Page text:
In January 2020, Mara Elephant Project was granted $10,000 from Elephant Cooperation to cover the running costs of the MEP Loita ranger unit’s Land Cruiser vehicle for the year. The permanent MEP Loita unit, deployed in early 2019, funded by Lori Price has already had a major impact on this important area of the Mara ecosystem. The vehicle, funded by Elephant Crisis Fund, plays a key role in their success as it allows them to cover a large distance in a short amount of time to root out poachers, illegal logging operations and mitigate human-elephant conflict. MEP rangers work tirelessly to protect elephants to conserve the Greater Mara Ecosystem, and Elephant Cooperation’s support of the running costs of this vital asset to the Loita ranger unit enabled MEP to focus on expanding our impact in Loita by deploying a second permanent Loita ranger unit in December 2020.
The beautiful Loita Forest photographed in 2020 remains largely intact, all the more reason for protection.
The Southern Loita Plains area (3,000 km2; 741,316 acres) in the Greater Mara Ecosystem stretches into the Southern Rift Valley in Kenya, which forms an important link for elephants between the GME and the Shompole and Kajiado ecosystems through the Sand River corridor. The Loita Plains also includes the Loita Forest which is 600 km2 (over 148,260 acres) of pristine forest that is an important refuge for elephants. Though Kenya’s largest rivers originate in the Aberdares, Mt. Kenya and the Mau Forest complex, smaller forests such as Loita are key to the provision of water year-round for wildlife and communities. MEP’s rangers are the backbone of our organization and over time their presence in an area increases the protection for wildlife, communities and habitat. The permanent Loita ranger unit alongside MEP’s rapid response unit have been on the ground in the Loita Forest area responding to conflict, poaching and habitat destruction in 2020. Based on MEP intelligence and observations on the ground, this unregulated and unprotected area has active poaching activity, escalating conflict, illegal logging and charcoal production.
MEP Loita Team ‘Golf’ with two suspects operating two power saws and podocarpus planks (June 8, 2020).
The northern portion of the Loita Plains, an area called Naroosura, is set to be subdivided, which is attributing to rising tensions between wildlife and communities. In June 2020, rangers responded to nine total conflict incidents alone just in this area and a young man was killed by an elephant during a conflict incident. In total in 2020, this ranger unit responded to 21 conflict incidents.
Crop damage photographed by MEP rangers responding to conflict in Naroosura on June 19, 2020.
In 2020, MEP rangers alongside government partners have addressed the poaching in the area by arresting one ivory poaching suspect with 7 kg of ivory and removing three bushmeat snares. Pictured left: On July 13 one man was arrested in a joint MEP-KWS operation for selling 3 pieces (7 kg) ivory south of Naroosura on the western Loita Forest boundary. They have deterred habitat destruction activities in 2020 by confiscating a total of 12,027 illegally logged posts, 700 timbers and 13 illegally chopped down trees. They destroyed 15 kilns and arrested 30 suspects for illegal logging or charcoal production and confiscated eight power saws. While this permanent ranger unit had a very successful 2020 in raising the opportunity cost for illegal forest destruction activities, more protection is still needed to ensure this area remains intact.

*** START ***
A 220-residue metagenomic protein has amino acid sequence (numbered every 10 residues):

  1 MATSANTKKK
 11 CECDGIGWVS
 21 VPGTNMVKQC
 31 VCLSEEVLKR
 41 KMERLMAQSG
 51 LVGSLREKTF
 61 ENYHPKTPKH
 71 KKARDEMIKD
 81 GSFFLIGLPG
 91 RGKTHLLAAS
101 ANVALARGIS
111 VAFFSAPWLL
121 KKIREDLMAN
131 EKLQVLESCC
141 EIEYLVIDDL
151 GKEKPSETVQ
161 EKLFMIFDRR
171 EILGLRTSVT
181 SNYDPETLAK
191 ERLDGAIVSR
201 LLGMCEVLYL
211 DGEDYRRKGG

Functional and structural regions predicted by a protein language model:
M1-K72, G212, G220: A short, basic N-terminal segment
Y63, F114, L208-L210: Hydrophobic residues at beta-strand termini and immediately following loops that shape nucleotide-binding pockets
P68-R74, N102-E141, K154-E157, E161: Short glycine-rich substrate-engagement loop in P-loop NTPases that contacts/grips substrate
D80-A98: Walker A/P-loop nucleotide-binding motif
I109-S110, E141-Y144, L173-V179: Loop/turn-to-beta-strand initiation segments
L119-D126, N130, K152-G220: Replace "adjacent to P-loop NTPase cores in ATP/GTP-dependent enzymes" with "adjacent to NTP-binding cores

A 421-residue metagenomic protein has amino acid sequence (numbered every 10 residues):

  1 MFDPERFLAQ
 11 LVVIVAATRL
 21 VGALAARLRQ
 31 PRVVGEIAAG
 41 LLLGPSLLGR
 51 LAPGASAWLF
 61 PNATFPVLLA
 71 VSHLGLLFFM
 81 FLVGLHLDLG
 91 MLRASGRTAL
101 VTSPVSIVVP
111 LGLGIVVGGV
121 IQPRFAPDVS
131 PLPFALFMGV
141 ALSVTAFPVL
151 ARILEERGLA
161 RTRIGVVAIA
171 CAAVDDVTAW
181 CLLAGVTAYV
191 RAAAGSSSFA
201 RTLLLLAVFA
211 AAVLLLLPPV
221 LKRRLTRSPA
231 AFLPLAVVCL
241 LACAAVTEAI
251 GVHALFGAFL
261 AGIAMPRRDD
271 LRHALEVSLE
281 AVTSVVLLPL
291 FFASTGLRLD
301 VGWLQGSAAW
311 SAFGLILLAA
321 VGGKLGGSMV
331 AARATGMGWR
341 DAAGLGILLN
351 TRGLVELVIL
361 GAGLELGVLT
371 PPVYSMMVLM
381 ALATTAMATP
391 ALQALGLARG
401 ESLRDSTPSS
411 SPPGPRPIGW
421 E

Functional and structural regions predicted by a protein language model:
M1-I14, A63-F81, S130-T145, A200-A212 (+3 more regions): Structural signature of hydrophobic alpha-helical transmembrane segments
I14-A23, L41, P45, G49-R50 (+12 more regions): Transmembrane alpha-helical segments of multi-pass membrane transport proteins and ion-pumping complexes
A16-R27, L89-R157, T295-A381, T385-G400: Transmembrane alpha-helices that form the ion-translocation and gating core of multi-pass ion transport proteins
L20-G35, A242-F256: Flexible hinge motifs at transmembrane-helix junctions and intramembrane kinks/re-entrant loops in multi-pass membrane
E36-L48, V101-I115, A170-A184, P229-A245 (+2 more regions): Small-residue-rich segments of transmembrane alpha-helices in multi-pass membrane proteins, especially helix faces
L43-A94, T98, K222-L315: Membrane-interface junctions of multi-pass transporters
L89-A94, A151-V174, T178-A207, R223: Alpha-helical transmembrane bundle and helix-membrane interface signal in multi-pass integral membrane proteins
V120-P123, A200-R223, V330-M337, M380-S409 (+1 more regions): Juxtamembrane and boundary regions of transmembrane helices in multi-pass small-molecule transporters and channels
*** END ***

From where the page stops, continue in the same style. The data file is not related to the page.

Loita Forest has seen significant illegal logging activity in 2020.
That’s why in September 2020, MEP began recruitment of local community members and 10 men and women from Loita were trained on MEP’s campus and deployed alongside the first team in the Loita area to increase MEP’s protective net. MEP works closely with local communities to protect Kenya’s iconic elephants and the habitat upon which they depend, which is why recruiting local men and women is an effective approach to increasing the protection of an area. We also know that a partnership approach like the one Kenya Wildlife Service and MEP have taken works and having boots on the ground in an increasingly threatened area is key to increasing security.
The Loita team was recruited in September and trained in October.
All of MEP’s rangers patrolling the Loita area are responsible for responding to conflict and collecting information on all conflict incidents to analyze in MEP’s EarthRanger system. The information gathered when combined with the elephant movements from our collared elephants will be used to inform spatial planning to protect elephant habitat and test and modify different conflict mitigation techniques with the community. In addition, they will be tasked with increasing security in the area for wildlife by reducing poaching and illegal habitat destruction activities.
The new MEP Loita team kitted and ready for deployment in December.
In 2021, we expect to see even more impact and a (1) reduction in illegal activities (logging, charcoal burning and poaching); (2) reduction in habitat loss; (3) greater understanding of the drivers and actual levels of conflict in the area; (4) improved conflict mitigation and prevention strategies that result in less injuries to elephants, reduced loss of income and injuries to local communities, and improved community support for the protection of elephants and the environment. Mara Elephant Project thanks Elephant Cooperation in their support to achieve these goals in 2020.
The new Loita team at their graduation ceremony in November.